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Big Trouble In Little China #13

Big Trouble In Little China #13 published on 4 Comments on Big Trouble In Little China #13

Written by Fred Van Lente

Illustrated by Joe Eisma

Colours by Gonzalo Duarte

Issue 13 marks the beginning of a new cycle for BOOM! Studios continuation of John Carpenter’s 1986 cult classic, and I can’t help but feel that this is the tipping point for the series.

The previous 12 issues featured story input from Carpenter himself, along with Eric Powell (creator of The Goon) and art by Brian Churilla. With Carpenters involvement it felt like a natural continuation of Jack Burton’s story.

However, with this new cycle I can’t help but feel that the wheels have begun to come off the wagon. The first cycle concerned itself with the continuing battle with Lo Pan, the films antagonist and other assorted supernatural beings, which results in Burtons death and his spirit trapped in one of the many ‘hells’ of Big Troubles mythology. Through further supernatural means Burton’s body is preserved to prevent it ageing and decaying whilst he attempts to escape ‘hell’, now skip forward 30 years and Burton’s body is an exhibit in a sideshow attraction.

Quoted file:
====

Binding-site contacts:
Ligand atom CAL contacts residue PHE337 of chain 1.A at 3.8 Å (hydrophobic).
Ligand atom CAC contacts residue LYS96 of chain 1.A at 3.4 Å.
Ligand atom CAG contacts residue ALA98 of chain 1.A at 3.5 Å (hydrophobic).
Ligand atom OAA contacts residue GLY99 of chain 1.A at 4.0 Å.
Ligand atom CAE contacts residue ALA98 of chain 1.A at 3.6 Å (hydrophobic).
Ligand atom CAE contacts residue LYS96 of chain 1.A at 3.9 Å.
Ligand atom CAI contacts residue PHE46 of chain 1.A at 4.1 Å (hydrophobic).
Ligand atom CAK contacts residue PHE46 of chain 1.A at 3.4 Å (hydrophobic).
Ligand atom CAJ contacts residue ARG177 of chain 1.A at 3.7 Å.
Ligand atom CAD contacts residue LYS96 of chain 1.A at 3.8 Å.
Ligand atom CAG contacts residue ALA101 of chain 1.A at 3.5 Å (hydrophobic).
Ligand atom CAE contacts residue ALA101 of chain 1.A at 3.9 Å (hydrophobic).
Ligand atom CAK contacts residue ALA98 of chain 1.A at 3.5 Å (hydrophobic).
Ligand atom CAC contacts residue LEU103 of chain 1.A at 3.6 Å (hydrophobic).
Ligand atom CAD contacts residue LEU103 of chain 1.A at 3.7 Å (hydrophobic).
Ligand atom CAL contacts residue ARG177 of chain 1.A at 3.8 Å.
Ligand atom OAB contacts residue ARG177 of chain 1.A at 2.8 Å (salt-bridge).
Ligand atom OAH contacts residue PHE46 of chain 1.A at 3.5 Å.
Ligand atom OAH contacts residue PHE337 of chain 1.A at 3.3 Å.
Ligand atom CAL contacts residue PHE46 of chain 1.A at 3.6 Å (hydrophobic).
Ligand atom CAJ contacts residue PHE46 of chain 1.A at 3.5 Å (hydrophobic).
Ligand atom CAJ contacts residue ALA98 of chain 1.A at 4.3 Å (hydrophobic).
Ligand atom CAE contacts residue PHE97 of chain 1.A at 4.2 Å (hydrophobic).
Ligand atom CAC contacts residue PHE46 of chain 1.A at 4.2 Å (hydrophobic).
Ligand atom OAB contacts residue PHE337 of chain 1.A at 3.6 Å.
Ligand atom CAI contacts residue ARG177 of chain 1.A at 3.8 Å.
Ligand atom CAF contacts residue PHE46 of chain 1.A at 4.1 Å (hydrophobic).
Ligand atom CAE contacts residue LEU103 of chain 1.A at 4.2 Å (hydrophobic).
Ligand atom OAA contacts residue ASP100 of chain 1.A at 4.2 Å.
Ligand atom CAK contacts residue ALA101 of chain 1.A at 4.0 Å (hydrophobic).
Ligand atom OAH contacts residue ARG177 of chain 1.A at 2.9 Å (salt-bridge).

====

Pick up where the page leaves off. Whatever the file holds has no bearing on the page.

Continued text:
The ‘Amazing Ossified ’80s Man’.

At which point Burton awakes, as time moves differently between the various plains of existence, its at this point that the comic severely looses its mojo.

BigTroubleLittleChina-013-PRESS-4-1d36cBigTroubleLittleChina-013-PRESS-5-a85e4I have nothing against Joe Eismas artwork but it just doesn’t feel right for this comic.

It feels flat.

Yes they’ve retained Gonzalo Duarte on ‘colours’ but even those seem muted when compared to his work colouring Churilla’s artwork.

Churilla’s work was just the right side of parody, particularly with his design of Jack Burton. It┬ábordered on caricature which is what the series needed, the film after all played at times like a comic book come to life.
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On the left we have Churilla’s, textless, artwork for Issue 10 and on the right we have Drew Struzan’s original poster for the films cinematic release. Churilla perfectly captures the look and feel of the film with this cover and continues to do so throughout the 12 issues he illustrated. Sadly Eismas artwork possesses none of that, I appreciate that different creative teams take over as a series progresses and maybe I need time to adjust to this change in direction ┬ábut I can’t help but feel that the series has taken a dip creatively. The cartoony feel that the first cycle had is no longer there which is a shame as it fit the series perfectly.

Like all comic fans I’ll stick with this series for a little while longer, maybe the change in direction will win me over, only time will tell.

 

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